The Velvet Room by Wiebo Grobler

The Velvet Room was a dark, dingy arcade underneath the city viaducts, where teenagers spent weekends, permeating with musk and lust.

The Velvet Room was a landmark. It had been around for as long as most people could remember. No one knew who owned it, but it was always open, garish neon sign flickering, inviting. Like one of those bug zappers you hang on your porch.

People described the caretaker as an old man in overalls with a friendly smile or as a young man in jeans and a T-shirt with an arrogant scowl. The place was a mystery and time trap.

Hours turned into days spent in the gloom, listening to music from an old jukebox playing over crackling speakers hidden in the ceiling, drinking cheap beer and smoking cigarettes.

The old cracked and torn three-seater leather sofas dotting the corners served as beds for those the twilight The Velvet Room took.

Red, moth-eaten velvet drapes lined the walls, covering old brick, and a myriad of arcade and pinball machines lined the walls.

Sophie chewed vigorously on Bubble Yum, studying the room. Her hair held up by a green scrunchie cascaded down the left side of her cheek as she walked around, peering over the shoulders of the kids engrossed in their games.

The flashing lights from digital screens threw creeping shadows against the walls and ceiling. A myriad of dark shapes reached downwards to then disappear in flashes of light.

Sophie spotted a boy leaning against the far wall. He was looking straight at her. She’d seen him before. He wore older style clothes, but he was handsome and had a dazzling smile.

She raised her eyebrow, and he grinned back at her and disappeared.

Sophie blinked, walking over to where the boy had been.

The curtain shifted and Sophie squeaked, taking a step back. She pushed the curtain aside, and the boy was waiting at the end of a short tunnel. He waved for her to follow.

Sophie ducked down into the room beyond and stopped in amazement.

The most beautiful roller rink she’d ever seen greeted her. It was small, perhaps only big enough for ten. She ran her hand across the floor. The wood a deep ochre and polished to a sheen. She could see her own reflection.

The boy handed her a pair of roller skates. He was still smiling. His eyes were strange though. Almost panicked. She dropped onto her behind and squeezed her feet into the boots. They fit like a glove.

She looked up at the boy as he held out his hand, still grinning, like the Cheshire Cat. It would have been disconcerting if he wasn’t so damned handsome.

“My name’s, Sophie,” she said.

“Sophie,” the boy repeated, his voice light and airy like a puff of smoke.

He pulled her up, and they stepped onto the floor. Completing her first circuit she giggled with joy. It was like skating on silk. The music beyond the curtain became louder, faster. The skates felt tighter and so did the boy’s hand. Their speed increasing round and round and round.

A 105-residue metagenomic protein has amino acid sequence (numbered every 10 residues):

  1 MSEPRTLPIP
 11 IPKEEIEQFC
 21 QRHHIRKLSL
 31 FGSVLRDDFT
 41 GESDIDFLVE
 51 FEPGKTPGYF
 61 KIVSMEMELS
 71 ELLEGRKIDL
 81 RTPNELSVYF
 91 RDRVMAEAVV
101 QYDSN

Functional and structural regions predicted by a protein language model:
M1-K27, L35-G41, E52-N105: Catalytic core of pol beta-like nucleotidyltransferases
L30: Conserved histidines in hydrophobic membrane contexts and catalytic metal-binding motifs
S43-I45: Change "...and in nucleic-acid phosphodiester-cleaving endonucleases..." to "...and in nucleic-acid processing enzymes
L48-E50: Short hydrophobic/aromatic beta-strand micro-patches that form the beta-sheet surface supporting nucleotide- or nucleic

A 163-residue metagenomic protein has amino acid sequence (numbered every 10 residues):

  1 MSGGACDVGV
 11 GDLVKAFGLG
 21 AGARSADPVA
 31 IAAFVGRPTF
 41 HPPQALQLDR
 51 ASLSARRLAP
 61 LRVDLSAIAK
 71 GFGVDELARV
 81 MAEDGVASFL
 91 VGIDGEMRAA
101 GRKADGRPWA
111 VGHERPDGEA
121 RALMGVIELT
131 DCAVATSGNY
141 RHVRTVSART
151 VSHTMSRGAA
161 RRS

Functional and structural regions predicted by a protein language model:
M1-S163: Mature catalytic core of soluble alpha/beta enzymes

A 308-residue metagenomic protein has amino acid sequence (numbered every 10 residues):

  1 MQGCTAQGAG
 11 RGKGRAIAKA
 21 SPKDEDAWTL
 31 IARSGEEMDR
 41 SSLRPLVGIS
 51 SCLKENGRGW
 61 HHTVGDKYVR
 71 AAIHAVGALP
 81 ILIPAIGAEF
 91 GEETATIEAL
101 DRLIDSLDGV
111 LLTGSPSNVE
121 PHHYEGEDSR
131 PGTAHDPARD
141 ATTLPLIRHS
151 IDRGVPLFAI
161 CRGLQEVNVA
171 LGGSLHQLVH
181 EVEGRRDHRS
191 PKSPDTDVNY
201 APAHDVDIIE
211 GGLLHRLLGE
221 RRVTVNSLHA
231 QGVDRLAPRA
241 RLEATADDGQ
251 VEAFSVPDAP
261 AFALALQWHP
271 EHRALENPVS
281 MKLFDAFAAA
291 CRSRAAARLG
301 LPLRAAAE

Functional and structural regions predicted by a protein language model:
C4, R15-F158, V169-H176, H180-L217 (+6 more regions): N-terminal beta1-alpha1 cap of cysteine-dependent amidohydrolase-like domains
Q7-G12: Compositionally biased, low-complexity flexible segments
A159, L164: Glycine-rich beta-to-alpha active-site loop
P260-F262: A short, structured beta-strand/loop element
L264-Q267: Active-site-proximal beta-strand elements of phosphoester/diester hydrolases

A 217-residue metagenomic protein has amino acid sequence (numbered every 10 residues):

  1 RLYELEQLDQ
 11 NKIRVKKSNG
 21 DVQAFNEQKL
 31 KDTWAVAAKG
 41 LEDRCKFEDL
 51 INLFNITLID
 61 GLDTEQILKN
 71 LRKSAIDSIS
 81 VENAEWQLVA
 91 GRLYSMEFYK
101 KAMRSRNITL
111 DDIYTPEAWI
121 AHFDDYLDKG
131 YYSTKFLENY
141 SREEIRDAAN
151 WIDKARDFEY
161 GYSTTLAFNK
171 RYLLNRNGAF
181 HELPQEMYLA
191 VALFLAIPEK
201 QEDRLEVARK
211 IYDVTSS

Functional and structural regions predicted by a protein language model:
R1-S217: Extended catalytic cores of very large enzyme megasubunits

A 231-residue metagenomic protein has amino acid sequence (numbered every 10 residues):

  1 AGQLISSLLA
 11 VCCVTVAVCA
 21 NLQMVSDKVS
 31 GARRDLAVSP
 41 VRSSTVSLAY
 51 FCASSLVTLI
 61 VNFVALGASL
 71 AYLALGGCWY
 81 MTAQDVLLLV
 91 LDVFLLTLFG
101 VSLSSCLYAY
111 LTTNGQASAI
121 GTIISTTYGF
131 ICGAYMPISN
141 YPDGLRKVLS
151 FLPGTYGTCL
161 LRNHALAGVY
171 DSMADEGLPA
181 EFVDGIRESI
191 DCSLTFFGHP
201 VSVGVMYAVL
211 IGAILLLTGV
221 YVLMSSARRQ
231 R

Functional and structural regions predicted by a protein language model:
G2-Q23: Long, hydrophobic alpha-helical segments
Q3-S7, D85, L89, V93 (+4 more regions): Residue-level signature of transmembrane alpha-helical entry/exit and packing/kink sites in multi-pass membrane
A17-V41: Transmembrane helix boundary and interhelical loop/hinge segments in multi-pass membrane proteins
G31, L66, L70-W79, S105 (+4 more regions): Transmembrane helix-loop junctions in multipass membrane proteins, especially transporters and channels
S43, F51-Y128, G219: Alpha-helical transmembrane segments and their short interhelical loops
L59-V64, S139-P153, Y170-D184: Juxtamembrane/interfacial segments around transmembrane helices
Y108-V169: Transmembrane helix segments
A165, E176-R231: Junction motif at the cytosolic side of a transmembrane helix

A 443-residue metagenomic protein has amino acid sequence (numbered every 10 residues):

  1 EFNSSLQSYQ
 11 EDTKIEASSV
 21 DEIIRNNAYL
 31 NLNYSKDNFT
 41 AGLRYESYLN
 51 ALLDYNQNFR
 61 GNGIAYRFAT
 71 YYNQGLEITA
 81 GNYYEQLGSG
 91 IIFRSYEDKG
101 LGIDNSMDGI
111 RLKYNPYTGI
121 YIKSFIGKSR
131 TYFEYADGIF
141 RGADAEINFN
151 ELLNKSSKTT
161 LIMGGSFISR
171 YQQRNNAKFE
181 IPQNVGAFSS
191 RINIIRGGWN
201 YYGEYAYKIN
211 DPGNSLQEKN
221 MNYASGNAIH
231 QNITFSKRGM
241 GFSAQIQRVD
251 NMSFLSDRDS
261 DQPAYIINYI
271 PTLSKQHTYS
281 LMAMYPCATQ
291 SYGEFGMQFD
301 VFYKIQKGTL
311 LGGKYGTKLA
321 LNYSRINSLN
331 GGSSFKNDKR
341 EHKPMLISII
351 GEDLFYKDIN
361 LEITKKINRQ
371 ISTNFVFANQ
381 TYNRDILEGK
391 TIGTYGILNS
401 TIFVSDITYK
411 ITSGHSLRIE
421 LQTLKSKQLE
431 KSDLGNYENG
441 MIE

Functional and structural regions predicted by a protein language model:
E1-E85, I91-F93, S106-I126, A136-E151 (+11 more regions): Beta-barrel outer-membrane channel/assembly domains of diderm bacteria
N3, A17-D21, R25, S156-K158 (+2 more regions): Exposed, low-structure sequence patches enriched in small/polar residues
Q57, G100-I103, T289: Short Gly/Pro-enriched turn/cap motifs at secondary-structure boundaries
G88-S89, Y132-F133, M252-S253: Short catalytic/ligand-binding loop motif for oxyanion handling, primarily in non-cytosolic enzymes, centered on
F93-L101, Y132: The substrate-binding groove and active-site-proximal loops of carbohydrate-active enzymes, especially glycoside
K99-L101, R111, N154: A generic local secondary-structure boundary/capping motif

She was getting dizzy.

Sophie tried to get off, but it felt like her feet were stuck in a groove. She couldn’t stop.

Facing the boy, she screamed as he turned towards her, his skin flaking away from his face and floating into the air like pieces of burning rice paper.

With his cheeks gone, she could see yellowed, rotting teeth through the holes. The ochre wax covering the floor cracked and drifted upwards, twirling like rose petals. They cut into her like tiny blades as she passed through them, the wood greedily drinking up her blood as they skated faster and faster.

Her boots grew tighter until finally the bones in her feet snapped and crunched together as if caught in metal compacter. Sophie collapsed in agony.

The boards cracked and splintered beneath their feet, lifting up like a tiny draw bridge. Sophie fell into a pit writhing with torn clothes and old bones.

The floorboards lowered back down, Sophie’s hand still clasped by the grinning and unmoving skeleton of a boy.

She tore at the boards breaking off her nails. The music from the arcade masking her muffled screams and frantic scratching. They weren’t the first scratch marks either.

The Velvet Room never slept, never shut down, but it had to eat.


Darren squinted, waiting for his eyes to adjust to the gloom and smoke. The Velvet Room was the place to be. He’d just moved here with his family a couple of months ago.

At the far end of the room he spotted a girl with a green scrunchie in her hair. She smiled at him and disappeared.

WIEBO GROBLER — Born in South-Africa and raised in a small farming community, Wiebo only had his imagination to keep him occupied, till he discovered the magic of books. He fell in love with the characters within from an early age. Soon he began to create his own worlds and stories in his head. These stories developed voices, which clamoured to be heard. So, he writes. Shortlisted for his flash fiction and poetry for the Fish Publishing Prize he had various stories published in Molotov Lit, National Flash Fiction Day, Reflex Fiction and more.

Art by MARIEJULIE LAFRANCE — Bilingual, Multidisciplinary artist, MarieJulie won two art scholarships while studying for her DEC in Arts in letters. She obtained her DEC in 2012. Since 2014, as an illustrator-freelancer MarieJulie uses pencils, brushes, digital software, and fabrics as tools to express her creativity. Diagnosed as a Highly Sensitive Person (HSP), MJ is highly attuned to details, giving her the ability to bring a textured but flowy elegance to her work. Find out more on her website: